Machine Learning and Loss Development: From “Top-Down” to “Bottom-Up”

October 29, 2019
· 3 min read

If I was forced to choose one capability of automated machine learning likely to have the biggest impact on commercial insurance, it would be its ability to predict how individual losses will develop over time. This capability, although organizationally based in the actuarial function, immediately impacts reserving and creates the foundation for informed risk selection, underwriting, pricing, and claims handling.

Typically, estimates of loss development and reserve requirements are established by loss development factors derived from aggregate annual experience for a book of business or class of risk. This approach is referred to as the “top-down” approach, and it works well enough for financial reserving across the entire portfolio of risk, even though it requires some adjustments

The top-down approach breaks down, however, when we need to allocate loss development against individual losses, each with unique characteristics that cause them to deviate from other losses. The result is an inaccurate allocation of loss expense, cautious over-reserving, and/or increases in prior year loss development due to under-reserving. Each of these scenarios amounts to inefficient use of capital.

The alternative–once largely theoretical, but now fully practical–is to turn the process on its head and institute “bottom-up” loss development and reserving.

From informal polls of approximately two dozen insurance companies, we have seen that more than 90% of companies attempting to build individual loss development (ILD) models using GLMs alone have failed. Automated machine learning easily helps insurers overcome the limitations of traditional GLMs, apply more modern machine learning and unstructured text models, and successfully build ILD models in several weeks.

Powered by artificial intelligence and machine learning, the bottom-up approach predicts the development of individual claims over time based on their unique attributes (such as injury severity), then adds them up to establish reserve requirements. One might ask: Why is machine learning able to do this to a degree and with a level of precision not previously attained in predictive analytics?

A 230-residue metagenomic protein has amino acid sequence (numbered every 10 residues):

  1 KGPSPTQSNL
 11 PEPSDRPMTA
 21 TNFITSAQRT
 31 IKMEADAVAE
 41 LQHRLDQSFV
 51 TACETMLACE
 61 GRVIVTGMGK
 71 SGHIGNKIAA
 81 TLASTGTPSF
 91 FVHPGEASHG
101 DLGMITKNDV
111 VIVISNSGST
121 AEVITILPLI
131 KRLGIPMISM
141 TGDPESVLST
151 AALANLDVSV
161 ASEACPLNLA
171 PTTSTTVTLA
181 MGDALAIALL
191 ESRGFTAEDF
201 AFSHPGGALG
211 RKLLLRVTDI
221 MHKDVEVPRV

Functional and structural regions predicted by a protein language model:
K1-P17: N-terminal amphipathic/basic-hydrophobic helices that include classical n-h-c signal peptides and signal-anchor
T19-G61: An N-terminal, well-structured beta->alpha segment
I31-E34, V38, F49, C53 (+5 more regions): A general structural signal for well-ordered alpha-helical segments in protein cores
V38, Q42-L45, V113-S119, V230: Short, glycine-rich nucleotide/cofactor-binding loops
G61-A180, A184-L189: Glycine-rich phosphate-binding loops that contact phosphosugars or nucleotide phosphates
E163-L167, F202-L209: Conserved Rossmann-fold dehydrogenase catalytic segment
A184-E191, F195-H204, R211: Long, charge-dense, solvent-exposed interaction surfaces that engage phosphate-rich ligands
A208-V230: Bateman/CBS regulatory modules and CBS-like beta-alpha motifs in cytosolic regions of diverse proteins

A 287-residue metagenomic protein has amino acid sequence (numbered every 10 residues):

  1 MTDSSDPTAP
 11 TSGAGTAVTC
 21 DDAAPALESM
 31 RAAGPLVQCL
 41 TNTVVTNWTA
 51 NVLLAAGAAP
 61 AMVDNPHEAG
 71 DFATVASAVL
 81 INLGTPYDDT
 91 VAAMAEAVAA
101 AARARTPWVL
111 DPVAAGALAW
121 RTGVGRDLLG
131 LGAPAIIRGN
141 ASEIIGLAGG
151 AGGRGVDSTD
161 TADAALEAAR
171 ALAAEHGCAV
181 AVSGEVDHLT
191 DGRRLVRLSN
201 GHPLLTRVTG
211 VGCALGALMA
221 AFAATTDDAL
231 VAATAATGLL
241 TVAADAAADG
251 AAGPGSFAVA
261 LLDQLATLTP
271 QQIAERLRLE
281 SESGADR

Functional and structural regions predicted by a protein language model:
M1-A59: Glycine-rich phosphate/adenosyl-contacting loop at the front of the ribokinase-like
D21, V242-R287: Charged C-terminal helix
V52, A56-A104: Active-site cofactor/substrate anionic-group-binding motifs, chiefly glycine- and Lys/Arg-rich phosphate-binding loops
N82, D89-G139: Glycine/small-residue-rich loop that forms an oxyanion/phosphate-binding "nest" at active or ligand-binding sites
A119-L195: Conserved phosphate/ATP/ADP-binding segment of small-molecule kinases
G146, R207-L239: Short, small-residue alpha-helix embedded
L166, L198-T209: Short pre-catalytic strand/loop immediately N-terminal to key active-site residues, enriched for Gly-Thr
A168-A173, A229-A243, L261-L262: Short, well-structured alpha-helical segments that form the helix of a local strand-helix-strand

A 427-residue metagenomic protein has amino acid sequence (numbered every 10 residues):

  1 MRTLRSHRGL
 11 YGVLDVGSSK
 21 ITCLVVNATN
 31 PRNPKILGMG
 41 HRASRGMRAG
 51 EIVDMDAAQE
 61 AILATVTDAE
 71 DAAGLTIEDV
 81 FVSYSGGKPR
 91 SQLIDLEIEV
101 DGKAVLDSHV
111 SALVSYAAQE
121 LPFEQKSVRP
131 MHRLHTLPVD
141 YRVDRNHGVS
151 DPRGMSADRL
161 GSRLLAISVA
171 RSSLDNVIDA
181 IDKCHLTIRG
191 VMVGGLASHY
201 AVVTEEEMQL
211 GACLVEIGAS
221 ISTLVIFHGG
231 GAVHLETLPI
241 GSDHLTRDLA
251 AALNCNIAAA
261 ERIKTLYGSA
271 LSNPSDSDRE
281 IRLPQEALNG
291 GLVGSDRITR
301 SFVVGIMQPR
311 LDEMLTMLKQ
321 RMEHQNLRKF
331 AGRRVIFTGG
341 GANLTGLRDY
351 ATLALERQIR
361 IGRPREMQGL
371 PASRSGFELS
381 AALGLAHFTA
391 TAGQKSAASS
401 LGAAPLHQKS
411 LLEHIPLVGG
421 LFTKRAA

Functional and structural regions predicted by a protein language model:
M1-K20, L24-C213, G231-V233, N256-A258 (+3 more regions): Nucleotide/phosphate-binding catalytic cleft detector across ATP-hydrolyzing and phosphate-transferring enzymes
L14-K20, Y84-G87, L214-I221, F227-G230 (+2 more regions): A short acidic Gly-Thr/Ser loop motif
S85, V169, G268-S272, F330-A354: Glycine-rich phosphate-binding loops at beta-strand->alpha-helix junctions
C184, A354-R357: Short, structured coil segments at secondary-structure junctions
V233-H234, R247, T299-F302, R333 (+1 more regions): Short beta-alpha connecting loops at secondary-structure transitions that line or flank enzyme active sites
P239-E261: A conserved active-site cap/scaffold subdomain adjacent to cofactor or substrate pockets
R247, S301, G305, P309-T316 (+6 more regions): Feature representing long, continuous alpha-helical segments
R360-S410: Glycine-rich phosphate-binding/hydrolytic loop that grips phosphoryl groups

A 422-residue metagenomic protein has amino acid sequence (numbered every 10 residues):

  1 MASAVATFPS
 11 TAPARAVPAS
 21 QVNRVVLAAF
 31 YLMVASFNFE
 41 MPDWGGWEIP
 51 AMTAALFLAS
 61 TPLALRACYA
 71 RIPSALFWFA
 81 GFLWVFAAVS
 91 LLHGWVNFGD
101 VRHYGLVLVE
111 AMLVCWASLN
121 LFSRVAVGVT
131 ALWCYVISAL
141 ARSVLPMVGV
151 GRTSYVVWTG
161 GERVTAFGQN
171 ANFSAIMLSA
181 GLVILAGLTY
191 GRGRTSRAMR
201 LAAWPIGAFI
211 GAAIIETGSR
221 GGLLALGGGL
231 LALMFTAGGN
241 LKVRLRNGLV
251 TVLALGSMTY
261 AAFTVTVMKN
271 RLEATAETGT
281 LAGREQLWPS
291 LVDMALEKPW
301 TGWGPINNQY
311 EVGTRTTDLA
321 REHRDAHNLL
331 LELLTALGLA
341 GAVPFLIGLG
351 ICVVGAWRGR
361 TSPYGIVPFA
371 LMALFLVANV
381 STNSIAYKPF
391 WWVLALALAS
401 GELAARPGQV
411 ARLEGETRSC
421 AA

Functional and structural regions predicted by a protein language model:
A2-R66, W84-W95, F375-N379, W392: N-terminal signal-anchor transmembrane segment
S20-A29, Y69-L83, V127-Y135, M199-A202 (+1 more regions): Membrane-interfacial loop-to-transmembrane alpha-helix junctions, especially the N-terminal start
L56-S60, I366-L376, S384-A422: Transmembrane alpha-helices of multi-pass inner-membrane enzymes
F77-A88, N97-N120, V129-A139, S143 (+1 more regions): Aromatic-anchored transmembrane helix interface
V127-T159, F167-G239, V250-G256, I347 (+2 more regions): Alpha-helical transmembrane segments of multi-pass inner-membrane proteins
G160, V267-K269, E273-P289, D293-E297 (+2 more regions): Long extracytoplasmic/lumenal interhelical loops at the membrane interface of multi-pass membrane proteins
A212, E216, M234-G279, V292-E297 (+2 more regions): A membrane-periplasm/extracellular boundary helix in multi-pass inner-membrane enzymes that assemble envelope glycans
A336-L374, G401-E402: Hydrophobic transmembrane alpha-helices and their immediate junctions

Time values

The key technical breakthrough is the ability of artificial intelligence and machine learning to analyze and manage the shifting impact of different loss variables over the life of a claim.

As a claim progresses from the initial notice of loss to 60-90-180 days, and from one to as many as 15 years, there are changes in the relative impact of each loss variable and in the interaction among all the variables. The process is far too complex for even highly skilled staff to develop all the necessary models. It might require 5-15 models for each line of business. Even if you could develop the models, maintaining them would be a nightmare.

DataRobot’s artificial intelligence and machine learning platform allows users to “drag-and-drop” data and the system highly precise predictions of final claim costs throughout the lifecycle of the claim.

There are at least four approaches available for deriving predictive variables of loss development. These approaches include:

  • Comparative analyses of all comparable claims closed in an accident year;

  • Comparative analyses of claims from multiple accident years, with a “residual modifier” derived to predict the accident year a claim will close;

  • Comparative analyses of all comparable closed claims, regardless of accident year; and

  • The “distance method,” in which we predict the loss development period (time to close) for a claim and determine “distance variables” to measure and manage the projected costs.

These methods represent a series and levels of approaches with ascending levels of refinement. Customers typically start off by analyzing closed claims to identify the factors that contributed most significantly at different stages of the adjusting process. That analysis leads, in turn, to time period development estimates (24, 48,60, 120 months) that can eventually be applied to open claims.

Each of the methods listed above can be explored in a small fraction of the time it has previously taken to develop predictive models. As users gain more experience they test more advanced techniques and achieve even more accurate outcomes.

Insurance will never be the same.

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About the author
Neal Silbert
Neal Silbert

General Manager of Insurance, DataRobot

As an insurance industry executive and management consultant, Neal has served as an analytics thought leader and driver of innovation for the last 25 years. Recently, he was the VP of Predictive Analytics at Zurich North America, focusing on bringing the latest advances in predictive analytics to insurance product development.

Meet Neal Silbert
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